scbayes: a Bayesian filtering library for scmail

Last Modified: 2004-07-27 (Since: 2004-01-09)

Shiro Kawai (

What is scbayes?

Scbayes is a library for scmail that implements a Bayesian spam filter described in Paul Graham's "A Plan for Spam". It is bundled in scmail, and works within scmail. A separate script 'scbayes' is provided to manage the database.

To filter spams using Bayesian filtering within scmail, you have to take the following preparation steps.


First of all, you need to build a statistics table. You need to have separate folders for spams and non-spam mails. To learn non-spam mails, run scbayes as follows:

% scbayes --learn-nonspam folder ...

To learn spams, run scbayes as follows:

% scbayes --learn-spam folder ...

These command build a statistics table (under ~/.scmail/ by default; you can specify the location of the table by ~/.scmail/config). If you already have the table, the newly learned data is added to the table.

For example, suppose you have non-spam saved mails in the 'inbox-save' folder, and discarded (but non-spam) mails in the 'trash' folder, and spam mails in 'spam' folder. Then you can build the statistics table by the following commands.

% scbayes --learn-nonspam inbox-save trash
% scbayes --learn-spam spam

On the author's machine (Pentium 4, 2GHz), it took about 15minuets to learn 15000 spams.

Scbayes remembers the mails it learned, so you can run learning command again on the same folder to learn new mails that are added after the last time you ran the command.

If you make a mistake to learn mails in a wrong category, you can make them unlearned by --unlearn-spam and --unlearn-nonspam options. It makes scbayes 'forget' about all mails in the given folder(s).

For the time being, scmail can only deal with folders to learn/unlearn statistics. If you want to deal with a particular message, create a folder and move it to that folder, then run the command on the folder.

Configuring scmail

If you write


in ~/.scmailrc/refile-rules and/or ~/.scmailrc/deliver-rules, scmail-refile/scmail-deliver applies bayesian filter to the message it is processing, and refiles it to the "spam" folder (you can specify the folder by ~/.scmail/config) if the message is determined as a spam.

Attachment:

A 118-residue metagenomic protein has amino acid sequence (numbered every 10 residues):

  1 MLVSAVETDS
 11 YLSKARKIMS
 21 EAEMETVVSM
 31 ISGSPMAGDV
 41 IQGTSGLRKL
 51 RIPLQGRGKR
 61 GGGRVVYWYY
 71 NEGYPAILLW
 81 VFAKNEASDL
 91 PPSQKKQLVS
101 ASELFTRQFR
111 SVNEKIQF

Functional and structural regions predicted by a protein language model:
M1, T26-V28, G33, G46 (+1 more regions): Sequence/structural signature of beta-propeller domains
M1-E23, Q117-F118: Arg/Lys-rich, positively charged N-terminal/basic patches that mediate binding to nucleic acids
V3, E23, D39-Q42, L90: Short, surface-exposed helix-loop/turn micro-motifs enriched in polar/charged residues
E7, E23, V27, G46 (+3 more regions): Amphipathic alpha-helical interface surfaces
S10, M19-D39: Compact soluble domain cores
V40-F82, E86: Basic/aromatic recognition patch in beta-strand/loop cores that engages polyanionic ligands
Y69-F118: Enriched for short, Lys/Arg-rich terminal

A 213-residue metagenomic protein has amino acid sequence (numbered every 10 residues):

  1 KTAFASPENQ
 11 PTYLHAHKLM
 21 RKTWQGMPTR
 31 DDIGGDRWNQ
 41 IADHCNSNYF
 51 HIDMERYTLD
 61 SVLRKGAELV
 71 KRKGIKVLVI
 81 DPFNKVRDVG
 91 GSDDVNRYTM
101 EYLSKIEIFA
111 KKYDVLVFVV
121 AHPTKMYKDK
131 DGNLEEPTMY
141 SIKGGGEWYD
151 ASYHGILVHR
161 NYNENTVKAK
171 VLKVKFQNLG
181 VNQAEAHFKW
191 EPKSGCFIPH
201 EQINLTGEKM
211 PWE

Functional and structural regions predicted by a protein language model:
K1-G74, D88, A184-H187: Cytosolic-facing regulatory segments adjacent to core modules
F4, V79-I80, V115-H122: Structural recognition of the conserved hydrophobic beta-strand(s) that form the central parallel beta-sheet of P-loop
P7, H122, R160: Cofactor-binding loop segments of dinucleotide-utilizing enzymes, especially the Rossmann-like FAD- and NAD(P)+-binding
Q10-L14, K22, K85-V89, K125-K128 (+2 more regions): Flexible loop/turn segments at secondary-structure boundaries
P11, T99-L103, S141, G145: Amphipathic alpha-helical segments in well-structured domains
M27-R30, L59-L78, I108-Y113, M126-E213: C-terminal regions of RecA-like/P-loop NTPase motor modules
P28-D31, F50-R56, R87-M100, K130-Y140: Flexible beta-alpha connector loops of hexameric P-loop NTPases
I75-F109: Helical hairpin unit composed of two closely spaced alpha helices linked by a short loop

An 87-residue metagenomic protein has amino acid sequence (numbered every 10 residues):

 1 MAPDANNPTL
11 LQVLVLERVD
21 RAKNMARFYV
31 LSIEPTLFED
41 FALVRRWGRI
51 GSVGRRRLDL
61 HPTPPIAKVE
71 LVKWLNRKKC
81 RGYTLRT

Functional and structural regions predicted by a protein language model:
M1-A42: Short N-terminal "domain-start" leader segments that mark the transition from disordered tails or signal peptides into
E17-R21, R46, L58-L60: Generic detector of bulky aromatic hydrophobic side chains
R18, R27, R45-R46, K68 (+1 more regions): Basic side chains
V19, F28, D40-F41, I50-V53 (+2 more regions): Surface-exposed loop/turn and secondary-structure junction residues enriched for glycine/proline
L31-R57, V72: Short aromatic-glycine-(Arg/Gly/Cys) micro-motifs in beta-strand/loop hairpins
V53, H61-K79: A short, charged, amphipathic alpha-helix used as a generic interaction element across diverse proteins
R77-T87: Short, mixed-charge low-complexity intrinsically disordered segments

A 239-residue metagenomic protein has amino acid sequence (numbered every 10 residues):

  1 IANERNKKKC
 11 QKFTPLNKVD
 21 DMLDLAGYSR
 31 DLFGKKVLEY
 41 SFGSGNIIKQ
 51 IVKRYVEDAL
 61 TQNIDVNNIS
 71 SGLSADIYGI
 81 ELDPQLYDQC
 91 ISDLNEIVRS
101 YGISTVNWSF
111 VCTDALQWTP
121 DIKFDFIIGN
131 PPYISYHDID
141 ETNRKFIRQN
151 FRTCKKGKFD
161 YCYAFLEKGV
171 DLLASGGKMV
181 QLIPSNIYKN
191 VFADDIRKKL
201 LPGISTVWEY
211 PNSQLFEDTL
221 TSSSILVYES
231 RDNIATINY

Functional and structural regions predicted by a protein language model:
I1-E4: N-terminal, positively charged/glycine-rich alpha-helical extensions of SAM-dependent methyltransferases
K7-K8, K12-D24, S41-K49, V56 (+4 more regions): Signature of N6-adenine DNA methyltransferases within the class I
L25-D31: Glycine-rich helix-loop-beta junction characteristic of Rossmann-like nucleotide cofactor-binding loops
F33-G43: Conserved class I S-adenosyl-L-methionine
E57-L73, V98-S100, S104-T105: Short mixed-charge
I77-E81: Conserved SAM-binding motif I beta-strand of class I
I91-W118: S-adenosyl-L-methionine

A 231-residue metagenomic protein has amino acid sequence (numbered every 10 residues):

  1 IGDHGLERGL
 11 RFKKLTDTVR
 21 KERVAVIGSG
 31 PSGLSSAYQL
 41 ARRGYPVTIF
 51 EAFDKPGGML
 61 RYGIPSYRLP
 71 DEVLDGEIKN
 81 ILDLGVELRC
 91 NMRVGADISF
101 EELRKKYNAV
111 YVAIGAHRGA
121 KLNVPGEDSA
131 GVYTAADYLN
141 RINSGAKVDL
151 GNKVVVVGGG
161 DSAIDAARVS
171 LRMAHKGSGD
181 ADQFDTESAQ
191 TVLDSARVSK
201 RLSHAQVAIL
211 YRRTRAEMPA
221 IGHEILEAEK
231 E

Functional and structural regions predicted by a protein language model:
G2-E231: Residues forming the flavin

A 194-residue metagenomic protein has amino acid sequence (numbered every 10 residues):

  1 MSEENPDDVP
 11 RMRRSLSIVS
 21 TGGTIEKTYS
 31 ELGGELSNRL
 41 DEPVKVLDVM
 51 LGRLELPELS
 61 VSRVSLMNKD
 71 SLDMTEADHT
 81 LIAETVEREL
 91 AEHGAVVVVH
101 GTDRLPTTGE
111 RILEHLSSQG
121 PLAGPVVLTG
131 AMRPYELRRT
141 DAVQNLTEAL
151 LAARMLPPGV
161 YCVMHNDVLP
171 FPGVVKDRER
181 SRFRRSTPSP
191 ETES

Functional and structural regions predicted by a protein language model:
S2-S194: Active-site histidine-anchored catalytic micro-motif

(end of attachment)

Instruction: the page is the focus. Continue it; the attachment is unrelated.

Note that scmail applies rules in the order in the configuration file, so the location of (add-bayesian-filter-rule!) matters. I found that it worked well if I first applied explicit rules to refile emails from known senders, then applied the bayesian filter to the rest.

If you need to write a filtering rule in lambda expressions, you can use the predicate 'mail-is-spam?' to check whether the mail is spam or not. For example, you can write the following rule.

(lambda (mail)
  (and (mail-is-spam? mail)
       (mail 'from #/\.kp\b/)
       (refile mail "spam-from-north-korea"))


Bayesian filtering doesn't work well if you have too few mails to learn. The mails which are not a spam but you don't need, are also the source of learning, so you'd better keep them separately, e.g. in "trash" folder.

Some types of non-spam mails, such as periodical ad mails, or free mailing-list messages with an ad attached, may look suspiciously like spams statistically. A good strategy is to refile them by explicit rules before applying the bayesian filter.

Other features of scbayes

The "scbayes" script has a few other management features.

You can look a statistic information by --table-stat option.

% scbayes --table-stat
lang       nonspam           spam
#t  :  184657w/ 3129m   453409w/14061m
jp  :   88720w/ 3834m    67379w/  813m
total: 273377w/ 6963m   520788w/14874m

Each row shows the number of learned words and messages, for each category (nonspam/spam). "#t" row shows non-japanese messages, "jp" row shows japanese messages, and "total" row is the sum of them.

You can check a "spamness" of a particular message without running scmail. Use --check-mail option of scbayes. Scbayes will show the spam probability of the message, with the most significant words and their spam probabilities that contributes the spamness of the message.

% scbayes --check-mail ~/Mail/spam/13500
    wwww3 : 0.9999
    html4 : 0.9999
    style6 : 0.9999
    style5 : 0.9999
    discreetly : 0.9999
    delobel : 0.9999
    bastapharma : 0.9999
    meds : 0.9999
    estes : 0.9998
    overnight : 0.9685370077823972
    needed! : 0.9652974189631429
    medication : 0.9608080329456689
    prescription : 0.9600886615864224
    prescribed : 0.9578025262665094
    medications : 0.9520815441868073

If you want to know how accurate scbayes is, you can run it over the specific folder using --check-spam and --check-nonspam options.

% scbayes --check-spam folder

This scans all messages in folder, and reports messages that are not categorized as a spam. So if you run this on the spam folder, you can see how many messages scbayes would have failed to recognize as spams.

% scbayes --check-nonspam folder

This also scans the folder, but reports messages that are categorized as a spam. If you run this on the non-spam folder, you can check false positives. If you're getting too many false positives, start consider applying explicit rules to refile suspicious messages. In my experience, this check just shows the spams which ends up in the non-spam folders by my mis-operation.

What scbayes does

Scbayes is pretty straightforward implementation of Paul Graham's method. However, it does some special treatment on Japanese messages.

For further details, see Gauche:SpamFilter.